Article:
updated 2/16/2006 11:55:35 AM ET 2006-02-16T16:55:35

Three coral atolls in the South Pacific will remain a colony of New Zealand because not enough islanders endorsed a plan for self-government in voting that ended Thursday.

Sixty percent of voters in Tokelau approved the proposal, short of the necessary 66 percent majority. Voters had been expected to approve the plan.

Instead, the three atolls of Atafu, Nukunonu and Fakaofo — with 1,500 people halfway between New Zealand and Hawaii — for now remain one of 16 territories on the United Nations’ “decolonization list” of countries encouraged to move to self-determination. Other territories on the list include Gibraltar, Western Sahara and Guam.

Very cautious to change
Tokelau, which was seized by Britain in 1889 and handed to New Zealand in 1926, would have become one of the world’s smallest self-governing territories if the vote had succeeded.

“The people of Tokelau have traditionally taken a very cautious approach to change,” Tokelau administrator Neil Walter said in a statement.

U.N. and New Zealand officials have said the islands, which have no airport and sit 28 hours by boat from Samoa, could never be a self-supporting independent state.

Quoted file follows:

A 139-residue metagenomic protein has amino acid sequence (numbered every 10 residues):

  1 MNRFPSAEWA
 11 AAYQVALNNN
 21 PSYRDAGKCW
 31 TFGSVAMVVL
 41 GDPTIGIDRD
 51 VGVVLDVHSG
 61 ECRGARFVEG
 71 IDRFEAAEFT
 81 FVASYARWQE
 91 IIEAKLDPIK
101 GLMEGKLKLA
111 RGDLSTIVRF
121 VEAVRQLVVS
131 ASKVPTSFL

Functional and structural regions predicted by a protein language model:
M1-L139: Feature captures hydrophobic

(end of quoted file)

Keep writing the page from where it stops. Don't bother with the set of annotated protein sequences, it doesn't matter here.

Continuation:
Tokelau, which is linked to the outside world only by telephone and cargo ship, had been expected to sign a support treaty with New Zealand after approving self-determination.

Turnout was nearly 100 percent. Only about a dozen of the territory’s roughly 600 registered voters failed to cast a ballot, Walter said.

Four U.N. observers had observed the five-day voting period in the U.N.-mandated referendum.

Future vote possible
New Zealand Prime Minister Helen Clark said although the territory’s political leadership “believed it was time to move to a new, more equal relationship with New Zealand, the people ... have not wanted to change the current relationship.”

New Zealand will continue to provide the support and assistance the territory “needs to continue running itself,” she said.

Citizens of the three tiny atolls have New Zealand nationality. Some 7,000 Tokelauans who live in New Zealand did not participate in the voting.

Walter said self-government would have given Tokelau full control of its affairs, with New Zealand in a strong support role. It is possible the Tokelauans might vote again, he said.

“The decision rules out a formal change of status in the immediate future but it does not rule it out for all time,” he said.

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